While I was a student at Gordon, I had the amazing privilege of spending a few days with John Perkins, a civil rights leader and racial reconciliation activist who worked hand in hand with Martin Luther King Jr. The biggest takeaway I took from our time was how he viewed the issue of tolerance. Numerous times he told me, "True tolerance is: you believe what you believe, I'll believe what I believe and we won't kill each other." Now keep in mind the context that is coming from. It is from the heart of racial discrimination, of African Americans being treated as less than human. I was blown away that here was a core leader, who watched (not literally as far as I know) his friend be assassinated for his beliefs, take this strong position of saying that segregation and racial prejudice was wrong, yet at the time allow for people to have a differing opinion on it.
It is with this in mind why I won't be signing the petition going around and I would strongly consider others to think through what their signature really means. In my opinion (and you are free to disagree), when you read the original letter, and you read Lindsay's response, the intention isn't about taking away GLBT rights or asking for permission to discriminate. Yes, it does impact that discussion about the school hiring GLBT staff or allowing openly GLBT students to attend. But I think that is an entirely different debate, one that I am all in favor of people fighting if that is what you believe.
However, what I hear in the letter is a petition for religious freedom, asking for the allowance and freedom to interpret Scriptures, to determine how those Scriptures dictate right and wrong, which then impacts how we live. I hear a letter asking the President of the United States, to allow for the religious freedom to disagree with others. The mere fact that you have the freedom to sign the petition in the first place and to speak your mind about your theological conclusions concerning GLBT issues, again in my opinion, is the exact thing that Lindsay and the others are going after.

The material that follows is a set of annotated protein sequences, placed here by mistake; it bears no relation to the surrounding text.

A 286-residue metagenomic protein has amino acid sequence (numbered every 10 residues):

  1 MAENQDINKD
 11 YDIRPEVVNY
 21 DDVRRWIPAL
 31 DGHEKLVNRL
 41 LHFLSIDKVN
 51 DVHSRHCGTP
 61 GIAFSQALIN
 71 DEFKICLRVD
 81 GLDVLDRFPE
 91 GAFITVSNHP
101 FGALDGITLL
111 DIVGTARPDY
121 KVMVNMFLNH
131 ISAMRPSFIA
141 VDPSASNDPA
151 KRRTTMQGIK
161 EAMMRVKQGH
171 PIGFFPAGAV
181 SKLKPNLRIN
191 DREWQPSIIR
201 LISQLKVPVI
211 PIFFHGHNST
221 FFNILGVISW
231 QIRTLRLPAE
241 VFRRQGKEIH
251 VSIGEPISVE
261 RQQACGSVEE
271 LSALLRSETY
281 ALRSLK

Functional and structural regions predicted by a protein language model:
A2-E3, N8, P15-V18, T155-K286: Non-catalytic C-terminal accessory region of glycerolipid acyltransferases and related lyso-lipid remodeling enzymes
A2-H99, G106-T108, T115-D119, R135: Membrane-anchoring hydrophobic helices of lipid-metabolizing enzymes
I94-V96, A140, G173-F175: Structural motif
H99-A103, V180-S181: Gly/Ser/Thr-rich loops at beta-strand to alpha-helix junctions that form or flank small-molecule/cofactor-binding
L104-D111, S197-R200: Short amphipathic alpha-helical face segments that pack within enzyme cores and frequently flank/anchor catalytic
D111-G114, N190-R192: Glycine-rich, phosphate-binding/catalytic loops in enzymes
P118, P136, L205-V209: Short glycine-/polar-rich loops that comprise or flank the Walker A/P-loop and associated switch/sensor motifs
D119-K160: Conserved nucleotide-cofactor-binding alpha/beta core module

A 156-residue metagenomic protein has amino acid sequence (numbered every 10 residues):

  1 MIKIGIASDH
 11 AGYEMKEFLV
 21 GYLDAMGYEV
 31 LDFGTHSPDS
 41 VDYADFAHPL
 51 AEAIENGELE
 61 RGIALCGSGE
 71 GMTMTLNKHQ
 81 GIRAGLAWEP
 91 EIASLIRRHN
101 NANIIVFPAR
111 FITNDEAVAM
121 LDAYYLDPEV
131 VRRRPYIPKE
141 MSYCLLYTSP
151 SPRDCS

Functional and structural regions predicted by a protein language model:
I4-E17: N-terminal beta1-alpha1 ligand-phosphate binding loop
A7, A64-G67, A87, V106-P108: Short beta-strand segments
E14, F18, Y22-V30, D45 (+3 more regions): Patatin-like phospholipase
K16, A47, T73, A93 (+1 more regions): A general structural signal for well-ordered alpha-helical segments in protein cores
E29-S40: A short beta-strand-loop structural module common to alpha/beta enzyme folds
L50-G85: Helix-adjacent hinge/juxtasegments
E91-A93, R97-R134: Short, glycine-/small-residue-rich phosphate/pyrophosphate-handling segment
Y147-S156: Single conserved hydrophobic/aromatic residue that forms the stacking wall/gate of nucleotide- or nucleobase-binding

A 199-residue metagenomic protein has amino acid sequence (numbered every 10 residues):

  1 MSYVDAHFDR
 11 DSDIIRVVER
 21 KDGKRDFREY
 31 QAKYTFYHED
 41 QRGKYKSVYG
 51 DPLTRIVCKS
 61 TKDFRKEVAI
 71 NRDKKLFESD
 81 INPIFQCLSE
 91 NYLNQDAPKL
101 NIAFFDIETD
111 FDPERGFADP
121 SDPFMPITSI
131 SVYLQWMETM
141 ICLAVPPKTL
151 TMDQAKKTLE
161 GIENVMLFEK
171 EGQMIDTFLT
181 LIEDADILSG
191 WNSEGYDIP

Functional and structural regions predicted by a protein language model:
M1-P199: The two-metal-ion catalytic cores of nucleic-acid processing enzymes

And let's please keep that in mind too: there are others who signed this letter. Rick Warren of Saddleback Church and author of Purpose Driven Life. Gabe Lyons of Q Ideas, Andy Crouch of Christianity Today, and Jenny Yang of World Relief. So if you do decide to take a strong stance of Lindsay's decision to sign this letter, please make sure your response is consistent. Boycott your local bookstore to get rid of copies of Purpose Driven Life. Cancel your subscription to Christianity Today. Stop giving money to World Relief. By all means you have the right do do all those things and disagree with how all of these organizations interpret Scripture.
However, by signing the petition, again it is my opinion, that you are fighting to have your right to disagree taken away. This time, you may find yourself on the winning side and feel you have gained a victory in freedom of expression. However what happens when the issue tomorrow is the right to believe that Christ is the only way to God (as he says in John 14:6)? Or the week after when the issue is about the freedom to worship openly? Or next month when a Christian church's right to deny hiring a Muslim Imam as their pastor is legally questioned?
Yes, I know there are so many other facets of the GLBT debate and conversation...however, again in my opinion, that is that is exactly the debate that Lindsay and these other leaders are trying to protect. They want and welcome you to have different opinions, however they are asking for the same liberty and freedom they are fighting for you to have. To disagree with your opinion.
And that's something I can't help but agree with.